25 Years Ago, PlayStation Released The Perfect Showcase For Its Analog Controller

PlayStation's Super Mario 64 turns a quarter century.

Monkeys go ape for bananas in Ape Escape.
Studio Japan

In an era long before PlayStation’s biggest characters were a collection of grizzled, middle-aged dads, there was another tried-and-true method of winning over gaming audiences. Kid-friendly mascot platformers ruled the land, with characters like Mario and Sega’s Blue Blur becoming the medium’s defacto figureheads. While there was no shortage of anthropomorphic dudes with attitude on the platform thanks to third-party studios (a special shout out to Rayman, Crash Bandicoot, and Gex), PlayStation didn’t have one that was entirely their own.

That was until June 1999, when Sony’s Studio Japan finally cracked the cute mascot code with the release of Ape Escape. This charming 3D platformer not only became a major sales success for PlayStation, it helped teach players the ins and outs of a brand-new accessory, helping usher in an industry standard that remains to this day.

Ape Escape has a very simple premise. An albino monkey named Specter stumbles onto a prototype helmet created by the Professor that boosts the intelligence of monkeys. The prototype turns Specter into a mad genius who frees his fellow simians and grants them helmets of their own. It’s Planet Of The Apes meets Dr. Robotnik out there, and it's up to our hero Spike, armed with a series of monkey-catching gadgets, to stop Specter before it's too late.

Catching these troublemakers taught gamers outside of the Nintendo ecosystem how to use analog sticks.

Japan Studio

The game revolves around the player exploring 21 different levels catching mischievous monkeys on the loose. How players catch these monkeys made Ape Escape such an important part of gaming’s history. Ape Escape was only playable with the original DualShock, the first video game controller with two analog sticks.

Nintendo invented and perfected how to move a character in a 3D space three years prior with Super Mario 64. But the DualShock got players outside of the Nintendo ecosystem acquainted with the concept of fine, precision control. Here in the U.S., the DualShock came out almost two years before Ape Escape. Yet Ape Escape was one of the first games on the platform to exploit its full potential.

The game required players to run (or sneak) around with the left analog stick while using the right analog stick to swing their lightsaber-like baton and monkey-catching net in the direction they wanted. This simple yet intuitive control proved to mainstream audiences that the dual stick concept was more than a gimmick to sell new controllers. It was a new standard that gaming hasn’t retreated from since.

Sequels would clean up the graphics and expand on Spike’s monkey-catching toolset.

Studio Japan

The original Ape Escape was praised for such innovation, earning near-perfect scores from media outlets at the time, according to Metacritic. It also helped that the game filled a gap in PlayStation’s library. In PlayStaion’s earliest days, Spike, Professor, Cas, and even Specter and his cast of hilarious monkeys served as the perfect kid-friendly alternative to the more tween-centric characters like Jak, Ratchet, Crash, and Lara Croft.

Japan Studio would follow-up the success of the game with sequels, Ape Escape 2 in 2001 and both Ape Escape 3 and a PSP remake of the original in 2005. In 2006, the monkeys would also make an iconic appearance in the first Metal Gear Solid 3 reissue subtitled Subsistence, in a crossover mode called Snake vs. Monkey. The game even got its own television series both in Japan and the U.S.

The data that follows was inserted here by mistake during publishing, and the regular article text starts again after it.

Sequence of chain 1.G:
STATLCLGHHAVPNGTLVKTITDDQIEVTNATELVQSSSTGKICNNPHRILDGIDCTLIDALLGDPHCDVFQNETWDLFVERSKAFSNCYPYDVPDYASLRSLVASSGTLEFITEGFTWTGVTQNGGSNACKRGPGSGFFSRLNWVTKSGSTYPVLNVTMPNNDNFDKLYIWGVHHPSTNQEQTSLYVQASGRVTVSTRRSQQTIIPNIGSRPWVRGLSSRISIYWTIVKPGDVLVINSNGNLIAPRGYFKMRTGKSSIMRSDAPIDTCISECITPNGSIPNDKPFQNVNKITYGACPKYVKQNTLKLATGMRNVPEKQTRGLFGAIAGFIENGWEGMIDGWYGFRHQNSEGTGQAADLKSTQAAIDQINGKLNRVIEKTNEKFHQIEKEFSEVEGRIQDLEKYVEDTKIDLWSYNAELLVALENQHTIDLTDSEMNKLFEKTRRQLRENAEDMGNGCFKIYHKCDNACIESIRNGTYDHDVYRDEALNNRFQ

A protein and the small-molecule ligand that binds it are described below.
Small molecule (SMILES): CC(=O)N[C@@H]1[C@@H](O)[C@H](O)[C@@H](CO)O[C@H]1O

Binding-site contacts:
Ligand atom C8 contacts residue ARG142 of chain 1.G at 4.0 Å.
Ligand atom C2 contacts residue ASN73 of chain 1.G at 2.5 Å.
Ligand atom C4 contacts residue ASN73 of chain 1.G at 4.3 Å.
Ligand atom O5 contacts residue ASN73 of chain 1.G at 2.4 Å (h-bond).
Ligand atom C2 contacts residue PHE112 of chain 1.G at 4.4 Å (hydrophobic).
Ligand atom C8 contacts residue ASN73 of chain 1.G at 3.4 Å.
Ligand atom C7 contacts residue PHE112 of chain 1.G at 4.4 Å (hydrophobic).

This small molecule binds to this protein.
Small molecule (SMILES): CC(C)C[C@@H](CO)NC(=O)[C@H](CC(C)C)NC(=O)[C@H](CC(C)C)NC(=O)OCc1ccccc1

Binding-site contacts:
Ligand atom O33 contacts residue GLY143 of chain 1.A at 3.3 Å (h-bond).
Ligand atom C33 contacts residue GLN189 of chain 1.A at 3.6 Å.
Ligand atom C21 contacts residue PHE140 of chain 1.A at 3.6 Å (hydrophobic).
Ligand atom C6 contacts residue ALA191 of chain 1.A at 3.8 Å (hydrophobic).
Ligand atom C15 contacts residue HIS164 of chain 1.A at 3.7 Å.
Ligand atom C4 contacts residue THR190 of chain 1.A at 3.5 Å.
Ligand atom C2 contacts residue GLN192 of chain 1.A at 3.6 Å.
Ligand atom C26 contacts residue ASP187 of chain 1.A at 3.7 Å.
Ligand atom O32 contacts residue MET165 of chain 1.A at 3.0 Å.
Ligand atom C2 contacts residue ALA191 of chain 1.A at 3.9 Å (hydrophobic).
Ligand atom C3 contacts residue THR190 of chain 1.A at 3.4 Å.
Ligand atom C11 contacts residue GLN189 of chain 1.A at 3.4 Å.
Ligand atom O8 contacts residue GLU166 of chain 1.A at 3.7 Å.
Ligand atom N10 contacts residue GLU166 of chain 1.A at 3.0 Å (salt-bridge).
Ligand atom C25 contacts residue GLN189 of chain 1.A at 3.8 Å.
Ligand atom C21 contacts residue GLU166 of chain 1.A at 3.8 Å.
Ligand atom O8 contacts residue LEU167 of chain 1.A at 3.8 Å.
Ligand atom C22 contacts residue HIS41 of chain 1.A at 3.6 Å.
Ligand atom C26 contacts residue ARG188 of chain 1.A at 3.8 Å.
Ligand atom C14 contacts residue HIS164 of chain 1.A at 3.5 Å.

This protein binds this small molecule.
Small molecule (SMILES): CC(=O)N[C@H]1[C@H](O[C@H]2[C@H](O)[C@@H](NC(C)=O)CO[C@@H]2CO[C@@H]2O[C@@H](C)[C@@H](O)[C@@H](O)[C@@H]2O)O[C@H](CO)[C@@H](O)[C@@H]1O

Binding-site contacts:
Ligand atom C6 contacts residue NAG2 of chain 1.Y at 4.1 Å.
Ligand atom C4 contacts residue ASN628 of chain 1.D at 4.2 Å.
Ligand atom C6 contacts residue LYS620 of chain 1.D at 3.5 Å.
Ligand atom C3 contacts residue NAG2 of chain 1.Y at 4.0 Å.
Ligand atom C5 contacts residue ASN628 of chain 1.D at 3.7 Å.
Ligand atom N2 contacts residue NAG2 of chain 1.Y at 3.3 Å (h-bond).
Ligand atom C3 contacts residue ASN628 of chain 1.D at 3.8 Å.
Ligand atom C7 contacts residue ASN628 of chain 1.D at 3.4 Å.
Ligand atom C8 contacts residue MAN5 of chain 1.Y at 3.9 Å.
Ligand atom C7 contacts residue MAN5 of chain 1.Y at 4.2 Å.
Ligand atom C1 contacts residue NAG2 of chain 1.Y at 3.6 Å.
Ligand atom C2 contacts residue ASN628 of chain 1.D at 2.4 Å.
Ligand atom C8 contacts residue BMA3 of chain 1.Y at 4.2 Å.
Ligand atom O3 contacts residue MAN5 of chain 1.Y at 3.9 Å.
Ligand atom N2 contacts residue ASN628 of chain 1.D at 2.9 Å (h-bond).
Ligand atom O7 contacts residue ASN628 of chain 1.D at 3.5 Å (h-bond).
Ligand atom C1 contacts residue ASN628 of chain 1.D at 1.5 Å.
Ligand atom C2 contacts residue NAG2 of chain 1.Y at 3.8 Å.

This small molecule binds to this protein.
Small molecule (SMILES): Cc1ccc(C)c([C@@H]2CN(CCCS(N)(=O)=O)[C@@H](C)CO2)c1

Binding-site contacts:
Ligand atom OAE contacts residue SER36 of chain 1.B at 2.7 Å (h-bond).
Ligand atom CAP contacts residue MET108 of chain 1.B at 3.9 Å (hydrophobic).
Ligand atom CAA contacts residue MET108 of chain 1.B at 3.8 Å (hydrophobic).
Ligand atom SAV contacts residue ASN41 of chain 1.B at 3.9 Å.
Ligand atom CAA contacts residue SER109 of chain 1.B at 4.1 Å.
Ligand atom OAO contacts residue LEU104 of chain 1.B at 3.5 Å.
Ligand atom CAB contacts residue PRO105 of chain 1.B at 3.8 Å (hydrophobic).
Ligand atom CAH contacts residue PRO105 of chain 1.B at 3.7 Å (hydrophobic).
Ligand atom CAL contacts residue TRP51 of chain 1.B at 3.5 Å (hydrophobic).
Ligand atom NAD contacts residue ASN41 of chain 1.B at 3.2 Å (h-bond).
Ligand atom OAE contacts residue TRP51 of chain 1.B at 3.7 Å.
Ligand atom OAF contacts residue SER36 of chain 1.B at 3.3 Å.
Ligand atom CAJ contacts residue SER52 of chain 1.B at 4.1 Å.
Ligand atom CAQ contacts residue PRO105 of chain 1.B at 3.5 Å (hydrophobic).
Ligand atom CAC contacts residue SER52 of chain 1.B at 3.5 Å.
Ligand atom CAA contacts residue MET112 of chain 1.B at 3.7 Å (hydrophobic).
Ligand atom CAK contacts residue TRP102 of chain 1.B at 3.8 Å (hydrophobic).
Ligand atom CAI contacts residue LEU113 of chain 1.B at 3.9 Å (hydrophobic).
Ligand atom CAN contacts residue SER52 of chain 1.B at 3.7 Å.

During the PS3 era, PlayStation found success in the strong arms of mature leads like Kratos, Nathan Drake, and, uh, Killzone Guy. As a result, the Ape Escape franchise quietly fell into the background. Spike and the gang became more of a novelty, family-friendly representative for the PlayStation brand. The characters would appear in their own spinoff games for the ill-fated PlayStation Move, and were trotted out for the company’s 2012 Smash Bros. clone before being mostly forgotten by audiences.

The mischievous monkeys would even go up against the one and only Big Boss. That’s canon.


Though Ape Escape isn’t as popular as it was two decades ago, now would be a great time to revisit the old franchise. Of the three console manufacturers ruling the industry today, Nintendo is the only one that has consistently courted younger audiences over the last 25 years, a key demographic for the medium. It’s a shortcoming PlayStation is clearly trying to make up for, with games like Lego Horizon Adventures and Astro Bot being the company’s tentpole releases this fall (fun fact: Team Asobi, the developer behind Astro Bot and Astro’s Playroom, are a smaller group of developers that spun off from the Ape Escape team). Ape Escape was already a great showcase for the DualShock. It would be great to see how Ape Escape could creatively use the PS5’s DualSense.

As gaming rose through the turn of the century, Ape Escape’s monumental legacy is easily lost to time. But its delightful characters, adorable monkeys, and absurd world are an important and necessary part of PlayStation’s history and success. More importantly, Ape Escape’s primitive but effective use of dual analog sticks helped standardize the modern controller, paving the way for intuitive camera control and even the first-person shooters that dominate the medium today.

Ape Escape is available for purchase on PlayStation Store and through PlayStation Plus Premium.

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